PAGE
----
From the Journals

Drug-free inactive disease a feasible goal in JIA


 

FROM ANNALS OF THE RHEUMATIC DISEASES

Recent recommendations from an international task force advocating that patients with juvenile idiopathic arthritis (JIA) be treated to a target of clinical remission have been backed up by research that finds the goal is a feasible one.

Published online in the Annals of the Rheumatic Diseases, the investigator-initiated, multicenter, randomized BEST for Kids study found that, regardless of initial specific treatments, after 24 months of treatment to target aimed at drug-free inactive disease, 71% of recent-onset patients with JIA had inactive disease (at a median onset of 9 months), and 39% were drug free.

The investigators, led by Petra Hissink Muller, MD, department of pediatrics, Leiden (the Netherlands) University Medical Center said previous studies of JIA supported the “window of opportunity” hypothesis in which disease optimally responds to treatment.

“In JIA, continuous treatment-to-target therapy in a tight control setting, with treatment adjustments based on frequent evaluations of disease activity, has not yet been studied. Recent recommendations agree that treatment to target should be implemented in daily practice,” they wrote.

The aim of the BEST for Kids study was to investigate which of three frequently used treatment-to-target strategies was most effective and safe.

Overall, 94 children (67% girls) with a median age of 9.1 years with new-onset (oligoarticular, juvenile psoriatic arthritis, or rheumatoid factor–negative polyarticular) JIA, without previous disease-modifying antirheumatic drug (DMARD) therapy and symptom duration of less than 18 months were enrolled in the study.

Median symptom duration was 7.5 months and median duration between diagnosis and inclusion in the study was 6 weeks. The investigators noted that two patients left the study during follow-up because of a revised diagnosis.

All study participants were randomized into three strategy arms:

  • Initial treatment with conventional synthetic DMARD monotherapy (methotrexate [MTX] or sulfasalazine if preferred by treating physician), n = 32.
  • Initial treatment with MTX and 6 weeks of tapered prednisolone (‘bridging therapy), n = 32).
  • Initial treatment with MTX and etanercept, n = 30.

In case of inactive disease for at least 3 (oligoarticular disease) or 6 (polyarticular disease) consecutive months, DMARDs were tapered and stopped in all three arms. For combination therapy, etanercept was tapered to once every 2 weeks, followed by a 50% dose reduction, then halted. The dose of MTX or sulfasalazine was reduced by 25% per week to zero.

In case of a disease flare, the last discontinued drug and/or the last effective dose was reintroduced. The protocol did not allow prednisolone to be restarted, whereas etanercept could be restarted but not discontinued for a second time.

The primary outcome of the trial was time to inactive disease and time to flare (defined as the time between first moment of drug-free inactive disease (DFID) and the first arthritis flare as judged by the treating physician) after tapering and stopping all DMARD therapy. Secondary outcomes were adapted ACR Pediatric (ACR Pedi) 30/50/70/90 scores, functional ability, and adverse events.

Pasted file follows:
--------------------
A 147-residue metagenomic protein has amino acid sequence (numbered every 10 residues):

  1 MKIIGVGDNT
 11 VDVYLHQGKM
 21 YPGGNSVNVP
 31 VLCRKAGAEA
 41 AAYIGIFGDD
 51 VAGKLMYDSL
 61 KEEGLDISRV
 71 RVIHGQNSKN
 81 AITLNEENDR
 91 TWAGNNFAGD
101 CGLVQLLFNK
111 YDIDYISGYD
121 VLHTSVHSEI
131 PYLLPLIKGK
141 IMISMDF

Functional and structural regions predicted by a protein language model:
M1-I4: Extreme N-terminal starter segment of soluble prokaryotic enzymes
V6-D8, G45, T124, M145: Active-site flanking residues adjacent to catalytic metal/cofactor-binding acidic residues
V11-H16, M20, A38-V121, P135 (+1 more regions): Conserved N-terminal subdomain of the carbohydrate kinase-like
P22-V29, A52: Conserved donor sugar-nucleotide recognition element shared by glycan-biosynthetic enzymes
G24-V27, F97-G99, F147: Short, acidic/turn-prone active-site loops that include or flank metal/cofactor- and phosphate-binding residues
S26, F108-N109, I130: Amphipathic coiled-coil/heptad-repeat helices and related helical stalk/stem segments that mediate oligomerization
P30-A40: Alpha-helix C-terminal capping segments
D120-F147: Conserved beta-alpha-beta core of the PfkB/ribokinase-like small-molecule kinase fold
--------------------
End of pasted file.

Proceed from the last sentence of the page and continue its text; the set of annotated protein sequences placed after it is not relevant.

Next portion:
Results showed that after 24 months inactive disease was achieved by more than 70% of the patients (71%, arm 1; 70%, arm 2; and 72%, arm 3).

Furthermore, drug-free inactive disease (DFID) was achieved by 59% of the cohort (54 of 92 patients; 45% of arm 1, 31% of arm 2, and 41% of arm 3), although the authors noted that early flares did occur in 14 patients and were successfully retreated, resulting in 39% of the patients in DFID at the 2-year study endpoint.

In the treatment of JIA,“we showed that tapering and discontinuation of treatment is a realistic goal. On the other hand, treatment to target resulted in a relatively high use of [biologic] DMARDs, greater than 50% of patients in all arms,” the investigators wrote.

Median time to inactive disease was 9 months in all arms (P = .30), and time to flare was also not significantly different among the groups (overall 3 months [3.0-6.8]; P = .7). The investigators noted that while overall flare rates (26%) were lower than the 37%-60% mentioned in previous cohorts, this finding could be a result of the limited follow-up time.

After 3 months of treatment, more patients who started with MTX and etanercept (arm 3) had achieved rapid improvement as determined by ACR Pedi 70 scores. However, the investigators noted that, because of treatment adjustments in cases of active disease, which were needed more often in arms 1 and 2 than in arm 3, ACR Pedi improvement scores were met in similar percentages of patients over time across the arms.

Adverse events were similar across treatment arms and were generally mild, involving mostly gastrointestinal complaints, upper respiratory tract and other infections, and general malaise.

Overall, the investigators concluded that DFID was a “feasible goal” in the treatment of children with JIA.

Limitations of the study included breaches of treatment protocol by physicians in patients across the three arms.“The physicians did not follow protocol for various reasons, mainly reluctance to intensify therapy based on shared decision making,” they wrote.

Another limitation was the small sample size, which the investigators said could obscure differences between groups that in a larger population might have become clear.

“Long-term follow-up of the BEST for Kids cohort, including radiology results, is initiated to investigate possible lasting positive results of treatment to target in JIA,” they said.

SOURCE: Hissink Muller P et al. Ann Rheum Dis. Oct 12. doi: 10.1136/annrheumdis-2018-213902.

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